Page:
Available in four eye-catching colours – champagne, pink, white and jade – the Fujifilm FinePix Z1000EXR is treated to a predominantly metal finish and incorporates a sliding front cover into its design that protects the lens and also acts as the main on/off switch. A small circular mirror is also located on the front of the camera between the lens and the built-in flash, and this can be used to help frame self-portraits with.
Despite being a slimline compact, overall construction is pretty good and the Z1000EXR certainly feels robust enough to stand up to a reasonable amount of wear and tear. The sliding front cover is given a slightly raised edge on one side and this acts as a kind of makeshift finger grip. The back of the camera is also given a small raised edge, which you can brace your thumb against.
The 3.5in touchscreen on the back of the camera takes up pretty all the available space and adds to the camera’s deliberately minimalist look. Despite being a larger than average screen it’s worth beating in mind that full-resolution still images shot in the native 4:3 aspect will display as such, which means they will not fill the entire screen and there will be black bands either side. Of course, this won’t be such a problem if you’re shooting HD movies in the native 16:9 aspect.
As we already mentioned the Z1000’s large screen also doubles up as the main control point to the camera, offering access to the various shooting controls and settings. Unfortunately though, the performance of the actual touchscreen leaves a lot to be desired and isn’t all that great. Given how responsive smartphone touchscreens have become these days, one might reasonably expect the same level of performance from a digital camera touchscreen. Sadly though, in the case of the Z1000 this isn’t the case; general function buttons lack responsiveness and often have to be pressed several times. On top of this, the in-camera menu system isn’t particularly well designed, with options buried below several layers, and thus several presses of the unresponsive screen.
The touchscreen isn’t the only area where the Z1000EXR disappoints in terms of performance. The autofocus system is quite problematic too, with accuracy and speed both taking a fairly severe knock in difficult lighting conditions. That said, the Z1000 does offer a fairly generous range of focus options that go a long way to improving performance including a number of face detection options. It’s just a shame that the focus system isn’t more generally reliable though.
Despite issues with the Z1000’s touchscreen and focusing performance, there are areas in which it performs well. The automatic scene selection mode, for example, is generally accurate, while the Auto EXR mode also generally picks out the correct EXR mode.
Overall image quality is respectable enough, albeit with a few reservations. Colour saturation levels are on the pleasing side of vibrant, but without being overly so. As with many Fuji compacts the Z1000 offers a range of ‘Film Simulation’ processing options based on old Fuji 35mm film stock, with the standard ‘Provia’ option complemented by a more saturated ‘Velvia’ look alongside Black and White and Sepia options.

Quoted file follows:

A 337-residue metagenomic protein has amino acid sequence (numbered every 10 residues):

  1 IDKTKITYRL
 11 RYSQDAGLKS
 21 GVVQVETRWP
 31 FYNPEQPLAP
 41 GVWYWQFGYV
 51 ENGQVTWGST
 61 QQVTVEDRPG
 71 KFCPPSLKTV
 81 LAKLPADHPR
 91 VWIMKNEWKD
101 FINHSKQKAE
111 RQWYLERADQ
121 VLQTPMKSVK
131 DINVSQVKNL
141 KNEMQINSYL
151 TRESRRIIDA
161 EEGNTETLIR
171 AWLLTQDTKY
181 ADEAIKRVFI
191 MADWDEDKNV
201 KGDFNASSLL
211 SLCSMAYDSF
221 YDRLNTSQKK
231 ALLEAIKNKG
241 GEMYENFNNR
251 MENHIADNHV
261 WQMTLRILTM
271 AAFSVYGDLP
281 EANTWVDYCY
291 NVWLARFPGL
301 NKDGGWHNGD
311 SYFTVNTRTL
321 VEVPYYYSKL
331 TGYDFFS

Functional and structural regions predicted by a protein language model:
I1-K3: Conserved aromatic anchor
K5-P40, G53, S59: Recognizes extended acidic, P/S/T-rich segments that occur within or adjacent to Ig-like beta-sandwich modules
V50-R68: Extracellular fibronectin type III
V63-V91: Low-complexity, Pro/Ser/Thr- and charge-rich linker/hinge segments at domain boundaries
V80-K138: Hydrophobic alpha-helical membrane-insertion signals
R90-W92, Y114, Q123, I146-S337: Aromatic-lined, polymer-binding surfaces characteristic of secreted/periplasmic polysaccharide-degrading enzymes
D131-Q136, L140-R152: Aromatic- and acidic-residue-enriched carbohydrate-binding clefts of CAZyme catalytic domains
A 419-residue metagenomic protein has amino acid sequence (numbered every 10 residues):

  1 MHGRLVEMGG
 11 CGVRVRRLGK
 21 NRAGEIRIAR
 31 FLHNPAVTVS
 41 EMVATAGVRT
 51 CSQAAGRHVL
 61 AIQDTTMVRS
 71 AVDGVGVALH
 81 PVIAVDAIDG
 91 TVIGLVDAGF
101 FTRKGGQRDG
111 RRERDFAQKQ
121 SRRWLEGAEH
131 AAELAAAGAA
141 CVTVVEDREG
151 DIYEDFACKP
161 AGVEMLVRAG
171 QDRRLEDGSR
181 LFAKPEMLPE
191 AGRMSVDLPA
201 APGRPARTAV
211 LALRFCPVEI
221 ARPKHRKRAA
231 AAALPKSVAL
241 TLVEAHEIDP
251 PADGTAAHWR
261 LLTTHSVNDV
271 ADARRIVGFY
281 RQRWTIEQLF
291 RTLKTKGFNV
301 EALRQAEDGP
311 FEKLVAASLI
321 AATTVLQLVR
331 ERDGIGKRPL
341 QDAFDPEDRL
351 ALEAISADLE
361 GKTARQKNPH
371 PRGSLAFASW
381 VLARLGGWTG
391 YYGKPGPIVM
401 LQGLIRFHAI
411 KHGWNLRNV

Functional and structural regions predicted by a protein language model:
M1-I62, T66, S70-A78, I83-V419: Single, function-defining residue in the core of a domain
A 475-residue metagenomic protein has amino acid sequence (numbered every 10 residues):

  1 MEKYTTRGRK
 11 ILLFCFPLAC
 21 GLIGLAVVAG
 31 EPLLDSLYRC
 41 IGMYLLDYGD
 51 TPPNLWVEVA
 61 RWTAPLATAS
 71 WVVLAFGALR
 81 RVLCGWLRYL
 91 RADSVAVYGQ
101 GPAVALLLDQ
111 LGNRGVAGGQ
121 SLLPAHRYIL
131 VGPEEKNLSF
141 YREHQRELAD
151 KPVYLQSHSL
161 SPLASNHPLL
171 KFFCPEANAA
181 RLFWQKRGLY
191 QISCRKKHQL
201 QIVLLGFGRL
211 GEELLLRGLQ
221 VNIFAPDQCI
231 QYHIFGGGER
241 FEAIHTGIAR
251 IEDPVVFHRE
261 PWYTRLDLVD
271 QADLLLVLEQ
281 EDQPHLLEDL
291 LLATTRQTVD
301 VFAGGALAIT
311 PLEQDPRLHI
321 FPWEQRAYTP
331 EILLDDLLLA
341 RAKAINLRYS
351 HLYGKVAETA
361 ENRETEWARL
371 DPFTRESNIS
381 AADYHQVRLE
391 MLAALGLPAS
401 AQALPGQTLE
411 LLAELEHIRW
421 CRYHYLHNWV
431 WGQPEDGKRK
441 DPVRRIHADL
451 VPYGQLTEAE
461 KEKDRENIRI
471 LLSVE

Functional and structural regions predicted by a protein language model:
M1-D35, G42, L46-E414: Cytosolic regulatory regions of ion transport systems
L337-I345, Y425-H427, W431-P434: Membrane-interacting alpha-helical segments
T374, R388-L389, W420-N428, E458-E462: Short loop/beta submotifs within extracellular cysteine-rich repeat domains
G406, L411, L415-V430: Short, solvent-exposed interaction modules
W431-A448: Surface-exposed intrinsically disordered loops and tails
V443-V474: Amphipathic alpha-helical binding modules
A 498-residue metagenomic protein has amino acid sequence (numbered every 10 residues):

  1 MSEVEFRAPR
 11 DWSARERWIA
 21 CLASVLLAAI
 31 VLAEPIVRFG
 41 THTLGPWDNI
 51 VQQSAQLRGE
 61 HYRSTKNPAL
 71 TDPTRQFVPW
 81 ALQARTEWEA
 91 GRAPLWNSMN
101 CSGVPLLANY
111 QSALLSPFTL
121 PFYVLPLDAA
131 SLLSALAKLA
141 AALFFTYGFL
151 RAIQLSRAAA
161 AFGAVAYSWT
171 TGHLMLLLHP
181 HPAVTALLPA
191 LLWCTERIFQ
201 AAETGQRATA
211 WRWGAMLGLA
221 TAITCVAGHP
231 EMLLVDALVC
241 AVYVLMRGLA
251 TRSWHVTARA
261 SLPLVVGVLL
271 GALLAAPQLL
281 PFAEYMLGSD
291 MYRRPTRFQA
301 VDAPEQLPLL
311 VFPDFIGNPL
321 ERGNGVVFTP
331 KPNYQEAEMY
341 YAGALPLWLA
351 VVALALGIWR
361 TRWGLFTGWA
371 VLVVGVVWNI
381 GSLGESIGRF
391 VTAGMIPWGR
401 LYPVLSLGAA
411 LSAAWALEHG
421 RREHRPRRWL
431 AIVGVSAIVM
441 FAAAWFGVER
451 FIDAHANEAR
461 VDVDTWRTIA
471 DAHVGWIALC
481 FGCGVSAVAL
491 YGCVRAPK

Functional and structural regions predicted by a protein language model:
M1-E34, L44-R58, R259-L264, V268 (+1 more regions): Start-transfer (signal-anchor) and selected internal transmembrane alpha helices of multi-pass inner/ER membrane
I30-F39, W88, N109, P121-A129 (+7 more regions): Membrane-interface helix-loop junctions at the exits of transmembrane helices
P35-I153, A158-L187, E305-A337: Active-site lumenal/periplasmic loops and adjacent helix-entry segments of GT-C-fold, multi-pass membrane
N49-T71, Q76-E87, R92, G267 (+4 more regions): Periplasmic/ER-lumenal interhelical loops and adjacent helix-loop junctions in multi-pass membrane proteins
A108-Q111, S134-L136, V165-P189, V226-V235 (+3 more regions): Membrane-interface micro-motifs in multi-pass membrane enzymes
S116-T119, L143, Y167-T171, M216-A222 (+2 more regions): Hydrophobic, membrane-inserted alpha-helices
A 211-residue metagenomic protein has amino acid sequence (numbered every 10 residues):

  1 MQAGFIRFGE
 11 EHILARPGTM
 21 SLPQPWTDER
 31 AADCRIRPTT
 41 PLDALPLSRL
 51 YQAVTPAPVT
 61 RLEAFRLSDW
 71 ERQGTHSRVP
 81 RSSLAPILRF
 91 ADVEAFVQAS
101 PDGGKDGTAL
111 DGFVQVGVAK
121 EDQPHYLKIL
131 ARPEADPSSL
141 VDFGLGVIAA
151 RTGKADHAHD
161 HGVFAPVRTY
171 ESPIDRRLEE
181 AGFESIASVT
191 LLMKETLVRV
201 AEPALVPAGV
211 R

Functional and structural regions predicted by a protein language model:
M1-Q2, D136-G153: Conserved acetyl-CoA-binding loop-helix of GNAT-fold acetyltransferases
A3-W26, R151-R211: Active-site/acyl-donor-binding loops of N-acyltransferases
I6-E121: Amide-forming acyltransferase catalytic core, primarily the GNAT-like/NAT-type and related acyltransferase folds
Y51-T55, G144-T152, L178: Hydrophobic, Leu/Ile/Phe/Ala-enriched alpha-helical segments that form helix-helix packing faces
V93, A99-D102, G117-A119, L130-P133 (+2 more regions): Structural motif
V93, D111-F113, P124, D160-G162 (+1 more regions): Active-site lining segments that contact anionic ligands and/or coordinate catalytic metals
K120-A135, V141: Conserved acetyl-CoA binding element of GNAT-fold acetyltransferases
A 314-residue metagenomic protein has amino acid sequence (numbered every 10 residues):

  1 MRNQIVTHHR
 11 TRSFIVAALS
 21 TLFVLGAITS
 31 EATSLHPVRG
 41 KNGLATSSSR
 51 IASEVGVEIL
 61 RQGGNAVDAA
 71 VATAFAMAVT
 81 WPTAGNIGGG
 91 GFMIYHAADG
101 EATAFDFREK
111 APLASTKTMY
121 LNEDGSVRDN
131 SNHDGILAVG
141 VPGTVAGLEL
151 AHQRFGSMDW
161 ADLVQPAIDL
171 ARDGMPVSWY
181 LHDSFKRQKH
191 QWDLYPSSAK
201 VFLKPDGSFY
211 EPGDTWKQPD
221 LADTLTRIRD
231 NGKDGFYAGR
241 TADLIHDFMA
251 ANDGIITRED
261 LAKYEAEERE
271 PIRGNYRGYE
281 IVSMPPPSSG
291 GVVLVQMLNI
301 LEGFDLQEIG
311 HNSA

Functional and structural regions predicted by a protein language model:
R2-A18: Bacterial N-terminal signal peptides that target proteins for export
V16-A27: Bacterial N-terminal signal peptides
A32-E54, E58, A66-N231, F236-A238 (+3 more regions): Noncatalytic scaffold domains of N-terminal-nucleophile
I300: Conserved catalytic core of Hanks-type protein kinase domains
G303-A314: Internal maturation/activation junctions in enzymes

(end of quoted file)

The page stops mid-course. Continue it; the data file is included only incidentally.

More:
During testing we found the Z1000’s folded zoom lens to be generally quite sharp – at least when it’s used at wideangle settings. Once the zoom is extended, however, we did notice some softening especially in the corners of the frame. Under close examination some fringing is also noticeable on high-contrast borders, although it’s not too much of a problem overall.
The Z1000’s dynamic range is generally quite impressive when the camera is being used in the D-Range Priority EXR mode, although the reduced 6MP resolution of this particular mode does mean that a certain amount of fine detail is sacrificed in the process. ISO performance is on a par with other cameras of this type and price, which is to say adequate at lower settings but quickly degrading in overall quality once you extend into the mid to high sensitivity settings.
The Fujifilm FinePix Z1000EXR is undoubtedly a stylish, eye-catching compact that will appeal to its target audience. Add to this what appears, on paper at least, to be a strong feature set and the Z1000 looks like a pretty solid option. Sadly, this isn’t quite the case though and while it’s certainly capable of producing good results on occasion, there are just too many niggly performance issues for it to merit a firm recommendation. For starters, the touchscreen lacks the precision and sensitivity that smartphone users will be accustomed to, which inhibits the basic user experience no end, while the autofocus can be slow and unreliable at times too. All in all then, while the Z1000 is a respectable enough camera, there better options on the market.
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